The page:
Latin America & Caribbean

Floods kill dozens in south-east Brazil

Doce River in Vitoria, Espirito Santo state, on 26 December, 2013
Image caption Many rivers have burst their banks, such as the Doce in Espirito Santo state

More than 40 people have died following weeks of torrential rain in the south-eastern Brazilian states of Espirito Santo and Minas Gerais.

The downpours have been described as the worst to hit Espirito Santo in 90 years.

About 70,000 people have been forced to leave their homes.

Troops have been deployed to help distribute food, water and medicine to areas cut off by flooding and landslides and to repair roads.

'Rebuild the state'

"We are going to have to rebuild the state," Espirito Santo State Governor Renato Casagrande said referring to the extensive damage caused to bridges and roads.

President Dilma Rousseff interrupted her Christmas break to fly to her home state of Minas Gerais to survey the damage.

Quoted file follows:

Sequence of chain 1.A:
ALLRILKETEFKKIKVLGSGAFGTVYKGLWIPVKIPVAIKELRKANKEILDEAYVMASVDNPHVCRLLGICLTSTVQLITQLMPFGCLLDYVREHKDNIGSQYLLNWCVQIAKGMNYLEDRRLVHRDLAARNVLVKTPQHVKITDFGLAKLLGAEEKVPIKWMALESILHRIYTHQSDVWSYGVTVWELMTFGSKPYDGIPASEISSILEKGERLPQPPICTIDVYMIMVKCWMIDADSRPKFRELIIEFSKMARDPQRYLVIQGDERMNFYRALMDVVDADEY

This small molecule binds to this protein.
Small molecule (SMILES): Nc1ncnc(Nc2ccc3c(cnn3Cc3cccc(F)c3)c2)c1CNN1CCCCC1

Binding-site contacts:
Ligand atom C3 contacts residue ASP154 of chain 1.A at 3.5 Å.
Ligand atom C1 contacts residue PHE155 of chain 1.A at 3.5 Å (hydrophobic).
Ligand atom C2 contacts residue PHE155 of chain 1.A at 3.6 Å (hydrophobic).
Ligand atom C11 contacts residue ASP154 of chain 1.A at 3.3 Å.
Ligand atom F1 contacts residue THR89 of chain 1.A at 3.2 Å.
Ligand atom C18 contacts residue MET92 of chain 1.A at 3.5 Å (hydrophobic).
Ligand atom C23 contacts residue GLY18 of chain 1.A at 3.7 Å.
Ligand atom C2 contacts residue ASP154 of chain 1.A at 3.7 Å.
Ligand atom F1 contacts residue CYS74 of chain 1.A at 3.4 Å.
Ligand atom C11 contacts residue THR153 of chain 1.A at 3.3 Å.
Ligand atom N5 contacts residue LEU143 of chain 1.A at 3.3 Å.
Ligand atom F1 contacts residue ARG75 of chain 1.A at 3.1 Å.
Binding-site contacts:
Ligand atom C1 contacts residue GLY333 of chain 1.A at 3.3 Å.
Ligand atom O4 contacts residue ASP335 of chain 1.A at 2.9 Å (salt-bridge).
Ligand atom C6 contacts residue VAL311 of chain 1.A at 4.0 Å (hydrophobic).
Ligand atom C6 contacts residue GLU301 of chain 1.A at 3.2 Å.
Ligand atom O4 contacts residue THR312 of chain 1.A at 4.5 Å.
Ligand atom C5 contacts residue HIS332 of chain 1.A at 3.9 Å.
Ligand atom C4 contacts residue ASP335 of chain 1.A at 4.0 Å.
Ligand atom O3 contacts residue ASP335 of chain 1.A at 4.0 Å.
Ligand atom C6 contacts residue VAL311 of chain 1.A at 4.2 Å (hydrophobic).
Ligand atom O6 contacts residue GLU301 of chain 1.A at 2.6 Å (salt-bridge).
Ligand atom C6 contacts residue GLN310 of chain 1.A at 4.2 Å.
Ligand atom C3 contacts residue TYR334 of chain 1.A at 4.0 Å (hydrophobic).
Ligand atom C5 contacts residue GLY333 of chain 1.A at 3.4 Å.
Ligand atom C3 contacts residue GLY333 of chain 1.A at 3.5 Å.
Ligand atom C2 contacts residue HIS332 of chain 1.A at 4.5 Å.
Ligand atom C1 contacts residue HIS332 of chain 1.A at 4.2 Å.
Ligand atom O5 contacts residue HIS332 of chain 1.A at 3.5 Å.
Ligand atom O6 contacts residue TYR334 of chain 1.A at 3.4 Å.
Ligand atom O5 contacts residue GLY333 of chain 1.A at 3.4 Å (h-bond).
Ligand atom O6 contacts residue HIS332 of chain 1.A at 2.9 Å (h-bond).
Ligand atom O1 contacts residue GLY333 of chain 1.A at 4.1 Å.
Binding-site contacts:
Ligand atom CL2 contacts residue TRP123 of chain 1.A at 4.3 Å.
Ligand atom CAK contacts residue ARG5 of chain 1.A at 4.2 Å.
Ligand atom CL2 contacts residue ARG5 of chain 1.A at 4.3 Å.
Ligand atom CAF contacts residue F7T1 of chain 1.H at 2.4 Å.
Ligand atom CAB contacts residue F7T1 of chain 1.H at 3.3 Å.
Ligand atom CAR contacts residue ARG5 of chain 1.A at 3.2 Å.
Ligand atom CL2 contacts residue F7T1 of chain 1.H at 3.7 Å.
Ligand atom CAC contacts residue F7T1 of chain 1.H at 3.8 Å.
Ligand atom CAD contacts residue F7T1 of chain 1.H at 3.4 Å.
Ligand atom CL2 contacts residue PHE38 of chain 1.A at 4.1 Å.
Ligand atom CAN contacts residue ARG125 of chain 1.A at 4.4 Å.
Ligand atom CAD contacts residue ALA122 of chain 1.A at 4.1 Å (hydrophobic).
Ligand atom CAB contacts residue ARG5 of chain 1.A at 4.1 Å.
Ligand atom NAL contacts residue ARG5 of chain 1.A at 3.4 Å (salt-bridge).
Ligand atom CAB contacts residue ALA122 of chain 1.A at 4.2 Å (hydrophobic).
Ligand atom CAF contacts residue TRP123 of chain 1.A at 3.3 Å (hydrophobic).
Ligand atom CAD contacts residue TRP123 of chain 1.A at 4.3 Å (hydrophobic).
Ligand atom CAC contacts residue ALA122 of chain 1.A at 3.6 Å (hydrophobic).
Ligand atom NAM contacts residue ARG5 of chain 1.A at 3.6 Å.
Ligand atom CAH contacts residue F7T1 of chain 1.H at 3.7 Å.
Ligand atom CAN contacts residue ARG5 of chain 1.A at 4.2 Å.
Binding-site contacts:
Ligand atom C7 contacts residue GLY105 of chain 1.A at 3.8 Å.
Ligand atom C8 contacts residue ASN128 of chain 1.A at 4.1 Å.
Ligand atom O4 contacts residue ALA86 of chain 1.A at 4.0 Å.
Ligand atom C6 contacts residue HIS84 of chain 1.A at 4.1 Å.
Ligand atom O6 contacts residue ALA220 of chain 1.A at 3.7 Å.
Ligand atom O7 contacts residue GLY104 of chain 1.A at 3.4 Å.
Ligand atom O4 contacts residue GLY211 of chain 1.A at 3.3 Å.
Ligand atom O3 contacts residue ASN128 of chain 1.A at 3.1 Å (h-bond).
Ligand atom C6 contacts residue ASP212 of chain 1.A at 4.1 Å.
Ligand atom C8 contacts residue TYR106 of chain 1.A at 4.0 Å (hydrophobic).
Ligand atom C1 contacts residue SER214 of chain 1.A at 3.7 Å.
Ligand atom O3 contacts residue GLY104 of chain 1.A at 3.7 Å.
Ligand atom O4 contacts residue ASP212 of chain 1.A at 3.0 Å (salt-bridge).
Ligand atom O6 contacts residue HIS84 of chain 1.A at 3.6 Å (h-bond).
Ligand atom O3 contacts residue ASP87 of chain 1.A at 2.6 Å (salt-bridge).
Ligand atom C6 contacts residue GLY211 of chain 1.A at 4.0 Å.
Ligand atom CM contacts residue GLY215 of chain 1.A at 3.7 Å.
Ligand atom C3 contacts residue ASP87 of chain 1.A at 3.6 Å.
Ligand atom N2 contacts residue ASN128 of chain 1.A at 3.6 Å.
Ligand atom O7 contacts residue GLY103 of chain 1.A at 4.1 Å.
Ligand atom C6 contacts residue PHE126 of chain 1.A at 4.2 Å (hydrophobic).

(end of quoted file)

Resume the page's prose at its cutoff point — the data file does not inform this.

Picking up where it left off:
Residents of the city of Governador Valadares blocked a major highway on Thursday night demanding the federal government offer more help in the wake of the destruction.

On Tuesday, President Rousseff pledged millions of dollars in federal aid to help rebuild the area.

The sun came out on Friday in Vitoria, the state capital of Espirito Santo state and one of the worst affected areas, for the first time since 10 December.

The military is taking advantage of the break in the weather to deliver aid by helicopter.

Seven thousand people are believed to be cut off in the municipality of Baixo Guandu in the Doce river valley alone.

Flooding is common in south-east Brazil during the rainy season.

In 2011, more than 800 people were killed in floods in what officials said was the worst natural disaster ever to befall Brazil.

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